Nowadays you only need a powerful mac or pc, a piece of (freeware) DAW/sequencing software, some plug-ins, a decent audio interface and a couple of speakers to create some great music. Software samplers with libraries of several tens or hundreds of GB’s are no exception. With all those big libraries you can achieve very convincing, realistic results. But to my ears it’s often too sterile, too clean, too perfect.
This is where my love for 80-ties (and early nineties) stuff comes into play. I’ve got a bunch of Roland 12 bit samplers (S-550’s and S-330’s), all bought within the last 5 years. They all have tiny memories, not even 1 MB, they miss all the detail, finesse and ease of use of modern sample players/sample libraries, but the instruments and libraries created for them have one thing: character.
Maybe my love for instruments from this period has also to do with my age (1975). Around the second half of the 80-ties I started to gain interest into music technology, but couldn’t afford to buy all (or some) state of the art equipment of that day and era. Nowadays you can buy these classics for a couple of tens of Euro’s/Dollars. Back in the days a Roland S-550 would set you back about €3500,-!! The Akai S-950, my first sampler bought new in 1990, cost about fl. 4800 (+/- €2200,-), I delivered a lot of newspapers for that! But I still use it from time to time. Do you think you will use the same software you use now in about 20 years from now:-)
Two years ago I bought a Roland JX-10 for something like €300,-. This is a great synth, especially for pads or hard synced sounds. If you’d compare it with something like a NI Massive virtual synth, a fantastic plug-in, I still would choose the JX-10 soundwise. Why: character, warmness and just fat sounding. Although the NI Massive can produce trouser-flappering bass, it again sounds too sterile and clean to my ears….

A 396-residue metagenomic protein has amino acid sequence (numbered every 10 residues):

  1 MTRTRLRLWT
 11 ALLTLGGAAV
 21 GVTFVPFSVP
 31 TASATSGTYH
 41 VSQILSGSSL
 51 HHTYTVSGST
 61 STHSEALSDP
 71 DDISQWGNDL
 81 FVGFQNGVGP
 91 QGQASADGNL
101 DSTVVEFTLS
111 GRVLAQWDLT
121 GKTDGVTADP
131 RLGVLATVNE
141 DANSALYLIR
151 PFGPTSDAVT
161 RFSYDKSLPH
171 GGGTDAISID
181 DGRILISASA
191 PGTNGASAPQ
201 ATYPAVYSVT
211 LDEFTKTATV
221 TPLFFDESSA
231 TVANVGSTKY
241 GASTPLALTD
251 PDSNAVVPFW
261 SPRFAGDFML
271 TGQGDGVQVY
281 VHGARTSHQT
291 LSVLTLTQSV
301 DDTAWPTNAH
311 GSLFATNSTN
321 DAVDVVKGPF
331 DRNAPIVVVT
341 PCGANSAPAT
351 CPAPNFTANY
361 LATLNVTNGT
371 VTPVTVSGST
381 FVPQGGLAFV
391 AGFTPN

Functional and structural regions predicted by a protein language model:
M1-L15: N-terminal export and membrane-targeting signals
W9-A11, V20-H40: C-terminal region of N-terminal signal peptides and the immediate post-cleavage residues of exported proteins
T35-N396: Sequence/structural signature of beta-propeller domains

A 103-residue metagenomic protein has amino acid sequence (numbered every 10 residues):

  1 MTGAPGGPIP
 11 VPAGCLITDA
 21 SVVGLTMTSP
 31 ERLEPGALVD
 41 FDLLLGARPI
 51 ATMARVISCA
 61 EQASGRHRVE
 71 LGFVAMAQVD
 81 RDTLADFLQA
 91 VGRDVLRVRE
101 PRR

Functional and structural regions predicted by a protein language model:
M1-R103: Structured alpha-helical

Another thing that strikes me is the build quality. All my Roland gear is still working perfectly. Only trouble I had was the FX board of my MKS-20 that died, Roland Benelux did a great job fixing it. Thumbs up, they still service 20+ year gear!! Another favorite of mine is the MKB-1000. It’s a master keyboard, with a wooden keyboard, which is a joy to play. The thing is build like a tank, it weights about 50kg (100 Ibs), and is virtually indestructible. It’s a fairly simple device, but it does what it must do, and does it without problems since 1984. Another great Roland machine, the S-750 sampler (1991). Specs are 16 bit, 18 MB sample memory, the GUI monitor output/mouse (like the S-550/330) makes it a breeze to use. Fantastic DA convertors by Apogee and a very pleasant sounding filter. Again, loading samples with modern software counterparts is a lot faster, I still like working with it. There’s a great Roland library (S7x0, for S-770, S-750, SP-700,S-760 and DJ-70 (mkII)), co-created by Eric Persing, founder of Spectrasonics. Highlights of this library are i.m.o. the “Keyboards of the 60-ties and 70-ties” Vol. 1 & 2 and “Orchestral Family” Vol. 1 & 2. When they were released the Orchestral family would cost about fl.1200,- (€500,-), now you can buy it (if you are lucky, you don’t come across them that often) for something like €50-€100,-. It doesn’t have the detail of -for example- the VSL library, but when used in a mix it holds its place better than the VSL library. I often use ’em both when doing classical oriented tracks, when you layer them it broadens the sound, partly to do with slightly different tuning.
Don’t see this post as an add for Roland, I’m not a huge fan of their new products (with the V-piano as exception, can’t wait to see spin-offs of this in other products, right now I think it’s too expensive), but I want to make clear that back in the days they built machines where costs were of minor importance of build and sound quality. Of course, more companies built great equipment, but I have the most experience with Roland. Today I feel that most things (not only musical instruments) are produced to make the most profit for the company, not to create the best possible instruments. I’m afraid that you can’t turn it back. However, the good news is that you can buy these (underestimated) classics for almost nothing and -within their boundaries of technical performance- you can create some fantastic sounding music!